More can be done to keep the league more competitive throughout the season, while limiting the rewards for having a terrible campaign. Here are my recommendations:

  1. The league should set a more democratic lottery system. Every team that does not take part in the playoffs should he assigned two numbers. The eight teams eliminated in the first round should get one lottery ball apiece. The lottery would therefore incude a total of 23 teams (with Las Vegas included) and the best chance any team has is 2-in-38 (15x2 + 8x1), or 5.3%. Separate lotteries could be held for each of the remaining 22 spots if the goal is truly to discourage a purposeful tank.
  2. The NHL should keep the two-point hybrid system as is. The league has achieved a semblance of parity because of it, and the change to the lottery suggested above would give teams no reason to stop fighting for wins and playoff positioning as the season progresses.

Teams that undergo a reconstruction without a total demolition are penalized by the league’s current rules. Actually, the most devoted fanbases are penalized for what is actually good management; keeping a team competitive enough to make the post-season, but thereby being excluded from the top draft selections, and even the chance to win one.

The Detroit Red Wings have been a model of consistency and a blueprint to follow with a decades-long streak of playoff participation. But that success was only on the surface. The team has not been competitive in the playoffs since two seasons after their last Cup in 2007-2008, with their finishing position never allowing for the addition of a top-tier prospect.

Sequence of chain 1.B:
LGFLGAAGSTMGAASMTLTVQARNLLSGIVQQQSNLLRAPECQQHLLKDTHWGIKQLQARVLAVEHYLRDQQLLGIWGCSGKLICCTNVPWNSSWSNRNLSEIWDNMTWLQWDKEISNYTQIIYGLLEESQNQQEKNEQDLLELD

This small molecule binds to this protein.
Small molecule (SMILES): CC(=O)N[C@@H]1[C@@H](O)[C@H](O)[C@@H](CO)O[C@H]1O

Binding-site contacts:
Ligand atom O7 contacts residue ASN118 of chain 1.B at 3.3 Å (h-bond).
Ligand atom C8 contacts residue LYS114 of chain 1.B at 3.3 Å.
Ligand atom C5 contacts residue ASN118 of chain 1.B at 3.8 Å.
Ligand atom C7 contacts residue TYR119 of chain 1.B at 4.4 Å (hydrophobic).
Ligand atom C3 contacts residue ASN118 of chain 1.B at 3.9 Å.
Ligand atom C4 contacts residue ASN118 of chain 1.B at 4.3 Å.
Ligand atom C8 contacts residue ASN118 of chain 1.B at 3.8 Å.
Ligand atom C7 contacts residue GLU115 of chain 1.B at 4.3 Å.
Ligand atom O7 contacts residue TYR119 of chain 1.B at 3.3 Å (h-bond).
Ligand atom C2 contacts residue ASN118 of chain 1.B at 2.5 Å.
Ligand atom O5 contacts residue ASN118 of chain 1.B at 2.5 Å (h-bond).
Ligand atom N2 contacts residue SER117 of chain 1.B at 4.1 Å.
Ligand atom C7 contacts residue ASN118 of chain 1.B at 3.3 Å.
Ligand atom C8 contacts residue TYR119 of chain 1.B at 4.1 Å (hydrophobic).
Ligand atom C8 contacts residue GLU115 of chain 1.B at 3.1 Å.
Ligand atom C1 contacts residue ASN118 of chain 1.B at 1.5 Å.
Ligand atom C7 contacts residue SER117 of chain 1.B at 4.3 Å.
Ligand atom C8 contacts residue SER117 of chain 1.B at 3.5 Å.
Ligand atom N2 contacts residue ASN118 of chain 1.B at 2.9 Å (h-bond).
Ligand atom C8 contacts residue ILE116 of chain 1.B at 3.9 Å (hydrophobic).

One of the main reason teams miss the playoffs now is a substantial amount of injuries, which (as far as I'm concerned) is a random factor.

Looking at this graph makes you realize that it's always good to be able to draft two generational talents to offset the effect of an injury.

Some owners should take a strong position and ask for a more fair system. Any team with a loyal fanbase that demands a full effort each year falls behind those that can get away with mediocrity. A five-year draft plan simply doesn’t work if you’re never able to get into the top handful of picks at the draft.

For now the future is bright for the Leafs who long embraced their poor performance and gathered a heap of top-end talent as a result. The Arizona Coyotes turned a poor season into an exceptional draft last year, and are sparing no effort to draft high once again. The Vegas Golden Knights could be the latest to join this club who have gamed the system to get ahead of the competition.